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I just came back from Tehhuipango, Orizaba, Veracruz, to a region where I marvel at the strength and determination of many of the students.
About a month ago, I spent a whole day in tutorial relationships with some students at the Escuela Secundaria Technica No. 126. We finished up just a few moments after the bell rang and one by one we parted ways. It was started to get cold and the drizzle began.
I quickly hopped into our car, thankful for the shelter and the warmth inside. As we drove out, I waved my farewells to the last of the students that trickling out of the school gate. About 30 minutes into our journey back from the Sierra to the city, I spotted two people in the distance in a café brown sweater with two orange stripes on each sleeve – the school uniform of the secundaria. As we whizzed past them, I waved, but wondered, where were they going?
Luis Avala, the technical academic advisor (or ATP for its Spanish abbreviation) for this school told me that there are some students in the school that live almost in the next state, near Puebla, and walk about an hour and a half to get to school by 7am. And it’s dangerous to be walking so early in the morning.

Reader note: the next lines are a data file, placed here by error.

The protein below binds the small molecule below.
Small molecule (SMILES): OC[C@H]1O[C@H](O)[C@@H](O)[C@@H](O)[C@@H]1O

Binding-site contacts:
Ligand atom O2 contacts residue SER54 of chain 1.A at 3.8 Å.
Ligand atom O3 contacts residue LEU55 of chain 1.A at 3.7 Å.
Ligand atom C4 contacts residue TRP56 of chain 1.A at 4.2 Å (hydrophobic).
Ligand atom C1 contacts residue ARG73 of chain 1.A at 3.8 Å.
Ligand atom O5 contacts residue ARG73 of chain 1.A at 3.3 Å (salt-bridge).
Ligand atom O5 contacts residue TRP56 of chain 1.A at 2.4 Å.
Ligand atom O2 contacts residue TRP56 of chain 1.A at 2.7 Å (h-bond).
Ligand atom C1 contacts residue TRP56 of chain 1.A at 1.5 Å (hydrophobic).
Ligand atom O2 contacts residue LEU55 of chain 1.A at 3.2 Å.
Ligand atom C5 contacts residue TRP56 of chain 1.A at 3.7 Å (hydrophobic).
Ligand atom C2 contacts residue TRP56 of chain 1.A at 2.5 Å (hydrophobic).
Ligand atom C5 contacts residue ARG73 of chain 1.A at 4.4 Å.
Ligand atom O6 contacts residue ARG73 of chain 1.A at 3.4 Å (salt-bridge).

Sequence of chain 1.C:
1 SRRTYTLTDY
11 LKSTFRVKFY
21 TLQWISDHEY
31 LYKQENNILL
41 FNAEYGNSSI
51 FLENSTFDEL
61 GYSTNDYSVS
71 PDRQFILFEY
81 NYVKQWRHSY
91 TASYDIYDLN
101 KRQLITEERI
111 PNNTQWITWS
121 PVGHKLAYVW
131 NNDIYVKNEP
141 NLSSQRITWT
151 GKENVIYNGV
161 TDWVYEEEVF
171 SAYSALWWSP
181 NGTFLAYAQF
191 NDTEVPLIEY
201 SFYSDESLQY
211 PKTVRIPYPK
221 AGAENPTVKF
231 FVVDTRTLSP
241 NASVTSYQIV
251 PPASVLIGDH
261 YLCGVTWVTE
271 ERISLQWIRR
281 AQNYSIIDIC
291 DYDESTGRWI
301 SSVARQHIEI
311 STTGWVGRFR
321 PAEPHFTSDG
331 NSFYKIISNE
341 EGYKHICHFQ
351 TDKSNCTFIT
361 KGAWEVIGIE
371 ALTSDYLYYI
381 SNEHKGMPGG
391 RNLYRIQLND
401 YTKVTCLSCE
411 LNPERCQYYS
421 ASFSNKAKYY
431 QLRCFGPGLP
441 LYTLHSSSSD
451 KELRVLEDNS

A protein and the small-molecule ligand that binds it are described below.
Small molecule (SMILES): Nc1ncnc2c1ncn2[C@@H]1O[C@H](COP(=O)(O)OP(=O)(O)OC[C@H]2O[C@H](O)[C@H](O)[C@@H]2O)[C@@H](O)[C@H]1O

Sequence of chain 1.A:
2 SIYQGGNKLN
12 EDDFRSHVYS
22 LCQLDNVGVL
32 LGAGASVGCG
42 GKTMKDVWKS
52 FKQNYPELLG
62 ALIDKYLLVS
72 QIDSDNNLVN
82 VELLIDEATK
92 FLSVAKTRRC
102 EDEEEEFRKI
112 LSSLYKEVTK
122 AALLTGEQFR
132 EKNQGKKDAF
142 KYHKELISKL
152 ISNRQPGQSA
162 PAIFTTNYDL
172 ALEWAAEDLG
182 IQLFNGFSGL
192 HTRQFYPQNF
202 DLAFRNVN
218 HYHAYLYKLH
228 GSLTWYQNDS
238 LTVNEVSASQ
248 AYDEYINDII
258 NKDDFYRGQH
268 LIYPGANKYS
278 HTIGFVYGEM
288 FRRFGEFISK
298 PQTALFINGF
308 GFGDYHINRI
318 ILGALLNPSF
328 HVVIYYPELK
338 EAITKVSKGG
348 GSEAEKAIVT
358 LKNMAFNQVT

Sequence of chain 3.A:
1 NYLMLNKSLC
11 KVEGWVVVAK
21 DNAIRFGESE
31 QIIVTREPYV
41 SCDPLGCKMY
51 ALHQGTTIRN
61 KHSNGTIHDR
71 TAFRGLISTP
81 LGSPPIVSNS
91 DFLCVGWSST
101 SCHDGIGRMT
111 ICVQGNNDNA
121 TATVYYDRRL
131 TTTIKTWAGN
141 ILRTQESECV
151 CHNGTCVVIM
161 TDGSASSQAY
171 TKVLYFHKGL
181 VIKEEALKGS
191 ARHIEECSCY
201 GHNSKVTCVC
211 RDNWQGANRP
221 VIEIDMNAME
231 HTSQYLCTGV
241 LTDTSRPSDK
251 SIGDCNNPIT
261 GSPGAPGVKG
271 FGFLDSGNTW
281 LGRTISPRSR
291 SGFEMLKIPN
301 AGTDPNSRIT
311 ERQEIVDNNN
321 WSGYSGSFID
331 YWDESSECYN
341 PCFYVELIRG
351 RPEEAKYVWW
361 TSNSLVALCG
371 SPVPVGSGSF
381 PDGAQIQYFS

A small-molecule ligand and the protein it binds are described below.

I shared these stories with some other enlaces, Fidel García and Juan Pedro Rosete and nodding, they told me that an hour and a half is little. In Pubela, some walk 3 or 4 hours up and down the mountains each way to get to school – both primary and secondary school students. That’s determination.
It takes a whole lot of love for school and learning to put in that much effort to get to school. I don’t know if I’d have it in me to stay in school against these odds. But these kids do. Day in and day out, with their bags filled with schoolbooks, rain or shine, they come to school, wanting to learn.
On one hand, I think of those of us who take taxis to school or are driven right to our school gate, making it to easy for us to excel in our studies. But I think those who are really cherishing their education and excelling are these kids in Tehuipango, who everyday go against the odds to learn. And on the other, the student’s brute determination reminds me that our call as educators, policy-makers, principals, teachers – all of us better make that walk worth it. Our call and our duty to these students is higher, more intense, more crucial; we have to make each day count. Otherwise we’d be letting our students down, we have to keep growing, keep learning so that they can receive the best of us.
That is why I believe the work we are doing here with EIMLE and relación tutora is so important – we’re learning to walk. We are all learning to climb the mountain of the immense challenges before us- be if parents who are illiterate, or students who are more comfortable speaking Nahuatl – to bring real quality learning to each classroom.
In schools with many students who clock the miles daily coming from one end of the mountains to the next, from teacher to ATP, our collective vision is clear: we need to do everything possible to make sure that walk is worth it.